Review / Setlist / Video: Spoon @ Chicago Theater 9/17/14

Subtle & Never Excessive - Spoon at Chicago Theater
By Alex Wood

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Spoon’s music is simple, its attributes subtle and never excessive, and their live show is no exception. The Chicago Theater’s extraordinary sound quality only brought such nuance to the forefront, a perfect setting to observe a band that has grown into a popularity greater than fans would have ever dreamed fifteen years ago.

This increasing popularity comes from eighteen years of consistently quality compositions combined with Britt Daniel’s unique writing and vocal delivery. Throughout the opener, “Knock Knock Knock,” Daniel sang in a raspy, hoarse yell, a smooth falsetto and practically everywhere in the spectrum between.

Musically, the band’s performance remains straightforward but tight, with members switching between keyboards, guitars and auxiliary percussion from song to song, a move that again emphasizes the tracks’ initial composition over individual musicianship from members.

“The Beast And Dragon, Adored” featured a screeching guitar solo and abrasive, distorted ending, the sound always remaining clear and balanced throughout.

The stage set-up matched the band’s simplicity, with white rectangles capturing the silhouettes of band members amongst the dramatic, colored light show.

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During “Do You,” a black diamond spinning on a string reflected thin lights throughout the room, acting like a disco ball and shining beams of light throughout the historic theater.

Though “New York Kiss,” a track from Spoon’s recently released They Want My Soul, seemed to lack energy in comparison to older songs like “Don’t Make Me A Target,” most of the newer tracks sounded as great as any.

“Inside Out” used three keyboards, with trippy, electronic runs layered over chords with heavy effects, while “I Just Don’t Understand” featured Daniel on acoustic guitar for an opposite effect.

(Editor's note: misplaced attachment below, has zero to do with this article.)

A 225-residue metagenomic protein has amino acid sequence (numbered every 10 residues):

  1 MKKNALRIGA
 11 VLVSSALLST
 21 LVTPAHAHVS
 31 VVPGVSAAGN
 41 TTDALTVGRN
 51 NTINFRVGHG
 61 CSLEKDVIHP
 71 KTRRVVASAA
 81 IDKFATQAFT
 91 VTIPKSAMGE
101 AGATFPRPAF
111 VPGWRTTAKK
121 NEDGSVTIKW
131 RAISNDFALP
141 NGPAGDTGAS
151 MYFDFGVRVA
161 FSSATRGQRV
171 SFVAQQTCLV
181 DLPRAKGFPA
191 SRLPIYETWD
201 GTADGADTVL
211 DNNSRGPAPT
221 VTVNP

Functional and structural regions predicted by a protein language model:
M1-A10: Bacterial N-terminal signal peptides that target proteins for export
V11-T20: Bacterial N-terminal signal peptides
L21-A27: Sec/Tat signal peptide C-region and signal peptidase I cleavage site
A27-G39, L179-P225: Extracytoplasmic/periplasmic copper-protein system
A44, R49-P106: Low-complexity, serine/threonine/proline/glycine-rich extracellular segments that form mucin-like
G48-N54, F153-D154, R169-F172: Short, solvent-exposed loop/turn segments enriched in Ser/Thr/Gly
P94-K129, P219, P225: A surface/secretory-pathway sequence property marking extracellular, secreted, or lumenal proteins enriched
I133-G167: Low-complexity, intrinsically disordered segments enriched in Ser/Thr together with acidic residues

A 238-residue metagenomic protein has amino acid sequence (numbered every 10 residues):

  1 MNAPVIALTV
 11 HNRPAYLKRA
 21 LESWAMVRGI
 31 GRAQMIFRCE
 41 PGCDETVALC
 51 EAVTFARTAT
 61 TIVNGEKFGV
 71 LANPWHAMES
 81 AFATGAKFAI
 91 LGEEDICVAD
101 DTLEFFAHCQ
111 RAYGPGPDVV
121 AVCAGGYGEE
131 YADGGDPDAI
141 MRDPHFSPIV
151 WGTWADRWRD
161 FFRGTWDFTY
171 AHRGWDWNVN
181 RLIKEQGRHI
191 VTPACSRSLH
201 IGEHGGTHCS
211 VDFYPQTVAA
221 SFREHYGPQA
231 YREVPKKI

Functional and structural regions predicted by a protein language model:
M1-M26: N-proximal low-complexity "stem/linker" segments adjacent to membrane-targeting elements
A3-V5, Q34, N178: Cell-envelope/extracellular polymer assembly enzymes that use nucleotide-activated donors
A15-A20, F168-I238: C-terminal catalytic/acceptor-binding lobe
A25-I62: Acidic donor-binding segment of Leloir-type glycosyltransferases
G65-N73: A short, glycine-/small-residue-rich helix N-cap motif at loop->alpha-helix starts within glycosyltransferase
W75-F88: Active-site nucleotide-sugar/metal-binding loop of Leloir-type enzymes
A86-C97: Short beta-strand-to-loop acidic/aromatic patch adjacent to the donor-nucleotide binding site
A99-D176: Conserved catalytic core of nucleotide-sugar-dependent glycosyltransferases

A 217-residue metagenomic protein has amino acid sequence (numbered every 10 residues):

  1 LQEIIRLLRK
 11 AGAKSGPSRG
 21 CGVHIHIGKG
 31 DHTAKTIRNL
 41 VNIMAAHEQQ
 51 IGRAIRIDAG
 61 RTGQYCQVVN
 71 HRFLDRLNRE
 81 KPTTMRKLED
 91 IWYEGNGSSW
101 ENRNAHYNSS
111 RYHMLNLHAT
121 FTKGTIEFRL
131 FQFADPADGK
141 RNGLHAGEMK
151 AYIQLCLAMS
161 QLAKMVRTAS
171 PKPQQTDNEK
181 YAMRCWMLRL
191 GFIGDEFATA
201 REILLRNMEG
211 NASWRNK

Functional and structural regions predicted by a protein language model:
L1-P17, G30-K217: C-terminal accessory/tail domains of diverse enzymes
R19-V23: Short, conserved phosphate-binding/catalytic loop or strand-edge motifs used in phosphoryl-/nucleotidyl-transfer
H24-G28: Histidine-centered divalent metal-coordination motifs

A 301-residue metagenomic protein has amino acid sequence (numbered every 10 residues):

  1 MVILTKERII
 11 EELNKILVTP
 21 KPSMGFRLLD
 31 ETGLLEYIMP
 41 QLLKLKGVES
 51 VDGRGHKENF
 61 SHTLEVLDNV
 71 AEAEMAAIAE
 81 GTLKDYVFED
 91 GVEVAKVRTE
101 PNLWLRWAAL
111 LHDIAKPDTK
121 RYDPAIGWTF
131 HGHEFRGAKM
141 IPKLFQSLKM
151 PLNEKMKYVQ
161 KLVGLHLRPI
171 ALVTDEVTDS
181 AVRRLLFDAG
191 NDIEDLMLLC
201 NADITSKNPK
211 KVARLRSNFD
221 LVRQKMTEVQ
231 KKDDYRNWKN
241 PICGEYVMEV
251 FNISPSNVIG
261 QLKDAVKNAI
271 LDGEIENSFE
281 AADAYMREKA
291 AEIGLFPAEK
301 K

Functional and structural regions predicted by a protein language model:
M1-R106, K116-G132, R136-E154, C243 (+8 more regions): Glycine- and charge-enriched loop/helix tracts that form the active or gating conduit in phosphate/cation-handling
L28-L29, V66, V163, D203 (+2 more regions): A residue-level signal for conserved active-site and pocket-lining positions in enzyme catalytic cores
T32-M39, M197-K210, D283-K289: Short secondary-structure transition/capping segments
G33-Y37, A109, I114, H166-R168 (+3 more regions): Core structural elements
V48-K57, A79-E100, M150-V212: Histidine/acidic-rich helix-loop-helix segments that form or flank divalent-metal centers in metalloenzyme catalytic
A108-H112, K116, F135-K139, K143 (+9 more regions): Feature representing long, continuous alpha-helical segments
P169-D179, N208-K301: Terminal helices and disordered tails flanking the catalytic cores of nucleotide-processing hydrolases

The encore felt like a show in and of itself, opening with the classic “You Got Yr. Cherry Bomb,” performed in an almost celebratory manner. “Was It You” and “Outlier” followed as a pair, each song dark and heavy, using layers of keys and guitars to create dramatic build-ups perfect for the encore position.

The band predictably closed with its biggest hits, “The Way We Get By” and “The Underdog,” both sounding thin and clean compared to the songs that preceded them while acting as a reminder of what Spoon has accomplished throughout their existence.

Though each new Spoon record sounds different from the last, Spoon have stayed true to their sound for nearly two decades, producing a discography of songs with a quality that simply can’t be denied. If Chicago Theater feels like a big show for the band, the growth is well deserved, with a performance worthy of the infamous space.


1. Knock Knock Knock
2. Rent I Pay
3. The Beast And Dragon, Adored
4. Don’t You Evah
5. Small Stakes
6. Who Makes Your Money
7. Do You
8. Don’t Make Me A Target
9. The Ghost Of You Lingers
10. New York Kiss
11. Inside Out
12. Rhthm & Soul
13. I Just Don’t Understand
14. I Summon You
15. I Turn My Camera On
16. Rainy Taxi
17. Got Nuffin
18. Black Like Me

19. You Got Yr. Cherry Bomb
20. Was It You?
21. Outlier
22. The Way We Get By
23. The Underdog

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